Sunday, August 10, 2008

animanga A.P.A.

In the latter half of the Reagan Era, fan artists and writers couldn't communicate via the Information Superhighway or "texting" each other on our "cell phones" - we had to use Stone Age tools like Xerox machines and staplers and the US Post Office. What the hell am I talking about now? Why, Amateur Press Associations, or A.P.A. for short.


(Queen Millenia art by Paul Sudlow)

The APA has been around in one form or another for a long time - our Founding Fathers used "Committees Of Correspondence" to disseminate information in the heady days of the American Revolution, and your saintly, silver-haired grandma probably sent "round-robin" letters to friends and relatives around the country swapping news and recipies and gossip about What Really Happened To Uncle Bob. The fan APA isn't too different - it's basically a self-published magazine where each member produces his own submission. Everybody sends their pages - enough copies for every member of the APA - to a central collator (or "Offical Editor"), who puts it all together and mails the collated magazine out to all the members. It is, or was, a complicated yet old-fashioned way for creative types to share their work with others, get feedback on their current projects, network with other like-minded individuals, and sometimes engage in hateful, vitriolic arguments over the most useless topics imaginable.


(cover to #1 with art by Paul Sudlow)

For Japanese anime fans in the 80s who wanted to write and draw about their favorite characters, the APA was the way to go. In 1986 a Tennessee undergrad named Paul Sudlow started one with the working title "Anime And Manga APA". This was later changed to the vastly superior "Animanga", a fairly obvious combination of the two words that has since gone on to be used by a wide variety of publications and organizations. But in the beginning it was simply an APA made up of guys (and a few gals) who liked to talk about their favorite Japanese animation.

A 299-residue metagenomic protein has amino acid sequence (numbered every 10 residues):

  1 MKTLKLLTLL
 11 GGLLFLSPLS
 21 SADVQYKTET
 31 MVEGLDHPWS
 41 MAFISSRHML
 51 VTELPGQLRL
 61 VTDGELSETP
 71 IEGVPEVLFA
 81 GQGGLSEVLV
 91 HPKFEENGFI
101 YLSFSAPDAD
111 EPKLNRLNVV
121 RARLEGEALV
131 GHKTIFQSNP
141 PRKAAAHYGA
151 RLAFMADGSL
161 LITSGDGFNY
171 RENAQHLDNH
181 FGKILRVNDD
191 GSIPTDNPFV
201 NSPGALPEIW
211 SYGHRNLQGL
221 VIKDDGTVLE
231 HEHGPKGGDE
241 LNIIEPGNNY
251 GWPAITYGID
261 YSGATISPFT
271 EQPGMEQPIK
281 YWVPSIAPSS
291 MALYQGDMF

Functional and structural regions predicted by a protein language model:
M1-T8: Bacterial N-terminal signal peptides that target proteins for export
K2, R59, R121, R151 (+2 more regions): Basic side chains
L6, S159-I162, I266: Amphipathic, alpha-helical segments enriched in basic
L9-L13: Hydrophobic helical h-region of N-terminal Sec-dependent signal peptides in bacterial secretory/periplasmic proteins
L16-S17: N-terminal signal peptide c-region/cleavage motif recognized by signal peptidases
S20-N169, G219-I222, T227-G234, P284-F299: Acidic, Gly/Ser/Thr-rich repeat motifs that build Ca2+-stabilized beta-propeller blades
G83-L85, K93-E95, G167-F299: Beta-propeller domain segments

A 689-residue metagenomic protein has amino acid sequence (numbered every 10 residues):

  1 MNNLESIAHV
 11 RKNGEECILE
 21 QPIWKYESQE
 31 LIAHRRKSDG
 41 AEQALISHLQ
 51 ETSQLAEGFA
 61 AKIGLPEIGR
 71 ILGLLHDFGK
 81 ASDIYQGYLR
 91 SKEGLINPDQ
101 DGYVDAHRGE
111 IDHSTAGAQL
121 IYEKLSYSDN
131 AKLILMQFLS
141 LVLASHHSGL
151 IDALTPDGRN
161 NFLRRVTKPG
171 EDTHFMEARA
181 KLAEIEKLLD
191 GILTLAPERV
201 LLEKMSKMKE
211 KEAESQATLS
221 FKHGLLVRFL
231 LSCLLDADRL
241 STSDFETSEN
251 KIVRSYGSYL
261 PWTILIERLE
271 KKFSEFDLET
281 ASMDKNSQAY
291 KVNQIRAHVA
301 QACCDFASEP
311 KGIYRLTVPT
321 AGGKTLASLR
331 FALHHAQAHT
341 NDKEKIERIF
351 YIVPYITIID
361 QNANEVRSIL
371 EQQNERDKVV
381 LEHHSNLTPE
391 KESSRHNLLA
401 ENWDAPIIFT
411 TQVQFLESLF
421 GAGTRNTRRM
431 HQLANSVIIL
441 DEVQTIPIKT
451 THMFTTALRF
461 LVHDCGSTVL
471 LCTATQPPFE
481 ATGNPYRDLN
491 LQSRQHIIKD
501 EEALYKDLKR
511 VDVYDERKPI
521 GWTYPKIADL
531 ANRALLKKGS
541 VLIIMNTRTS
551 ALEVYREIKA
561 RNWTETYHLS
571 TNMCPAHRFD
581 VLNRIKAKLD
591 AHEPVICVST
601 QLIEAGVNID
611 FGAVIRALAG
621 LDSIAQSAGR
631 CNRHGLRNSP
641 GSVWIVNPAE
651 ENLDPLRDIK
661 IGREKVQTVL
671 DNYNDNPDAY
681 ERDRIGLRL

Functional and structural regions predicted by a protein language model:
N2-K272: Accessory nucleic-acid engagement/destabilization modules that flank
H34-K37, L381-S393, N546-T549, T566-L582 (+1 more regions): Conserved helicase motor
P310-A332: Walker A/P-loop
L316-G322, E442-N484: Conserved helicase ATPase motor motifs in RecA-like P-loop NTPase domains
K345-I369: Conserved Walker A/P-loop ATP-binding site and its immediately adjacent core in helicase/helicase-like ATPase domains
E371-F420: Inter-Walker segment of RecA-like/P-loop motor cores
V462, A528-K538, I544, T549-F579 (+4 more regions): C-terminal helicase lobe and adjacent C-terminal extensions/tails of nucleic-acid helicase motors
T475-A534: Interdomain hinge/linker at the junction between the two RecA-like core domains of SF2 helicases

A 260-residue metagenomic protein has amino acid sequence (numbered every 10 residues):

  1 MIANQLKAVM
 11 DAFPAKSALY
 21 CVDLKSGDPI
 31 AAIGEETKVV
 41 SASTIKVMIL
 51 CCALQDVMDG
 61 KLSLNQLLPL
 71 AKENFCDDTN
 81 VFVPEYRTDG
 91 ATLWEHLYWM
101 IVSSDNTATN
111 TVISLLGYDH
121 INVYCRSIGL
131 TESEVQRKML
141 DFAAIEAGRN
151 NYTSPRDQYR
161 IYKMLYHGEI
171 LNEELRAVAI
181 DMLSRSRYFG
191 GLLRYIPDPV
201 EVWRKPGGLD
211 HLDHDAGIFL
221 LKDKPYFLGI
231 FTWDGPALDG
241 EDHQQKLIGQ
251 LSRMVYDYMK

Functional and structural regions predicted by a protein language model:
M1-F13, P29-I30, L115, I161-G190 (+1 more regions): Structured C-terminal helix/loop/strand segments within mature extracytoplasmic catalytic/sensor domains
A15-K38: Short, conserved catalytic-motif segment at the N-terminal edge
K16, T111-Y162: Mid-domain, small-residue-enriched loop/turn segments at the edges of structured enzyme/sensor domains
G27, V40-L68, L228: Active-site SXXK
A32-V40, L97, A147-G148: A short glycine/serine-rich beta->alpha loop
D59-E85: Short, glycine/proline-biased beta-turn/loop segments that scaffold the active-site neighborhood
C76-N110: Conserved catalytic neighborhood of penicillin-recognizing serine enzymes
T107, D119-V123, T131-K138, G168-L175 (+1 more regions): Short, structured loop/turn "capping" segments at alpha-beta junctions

(cover to #3 with great Rich Arnold art)

ANIMANGA would last for fourteen years, through four different collators ("Offical Editors") and 54 bi-monthly or later quarterly issues of self-published comics, fan art, fan fiction, fan speculation, arguments, political rants, travelogues, sketches, works in progress, video swaps, appropriated works, copyright violations, you name it. Members hailed from the States, Canada, Japan, and points between, and ranged in age from 17 year old punks to 40ish fan veterans, most of whom were way better artists than I was. Some members would go on to direct animated films or successful careers in comics or animation, other members would get married to each other, others would start anime conventions or magazines or drop off the face of the Earth and never be heard from again.


(Animecon 91 report illustrated by David Rains)

There were other anime-themed APAs - U.S.A. Yatsura, Hasshin APA, Sasha APA, Endless Road APA, Starsha APA, Bird Scramble (the Gatchaman APA), even APAs devoted to 'esper' themed anime like JUSTY and LOCKE. But I was in ANIMANGA from beginning to end so that's what I'm writing about.


(swell hand-colored cover by Steve Krueger)

APA contributions (or "tribs") varied widely, but a few basics were always there - you'd have a cover or a logo with some kind of cutesy title for your own personal "trib", with contact info so your pals in the APA could call or write when the mood struck them. Imagine doing that on the internet these days! Usually you'd include a segment commenting on the tribs of other members from the previous issue. If you had read their trib and enjoyed it, but didn't have anything in particular to say, you'd just write 'RAEBNC' as shorthand for "read and enjoyed but no comment." The artists among us would try to work up something interesting or unique for the issue - most of the comic artists would either run continuing stories in the APA itself, or use the APA to showcase roughs and ideas for works that were being published elsewhere.


(Andy Temple's Urusei Yatsura fan comics. I loved those things.)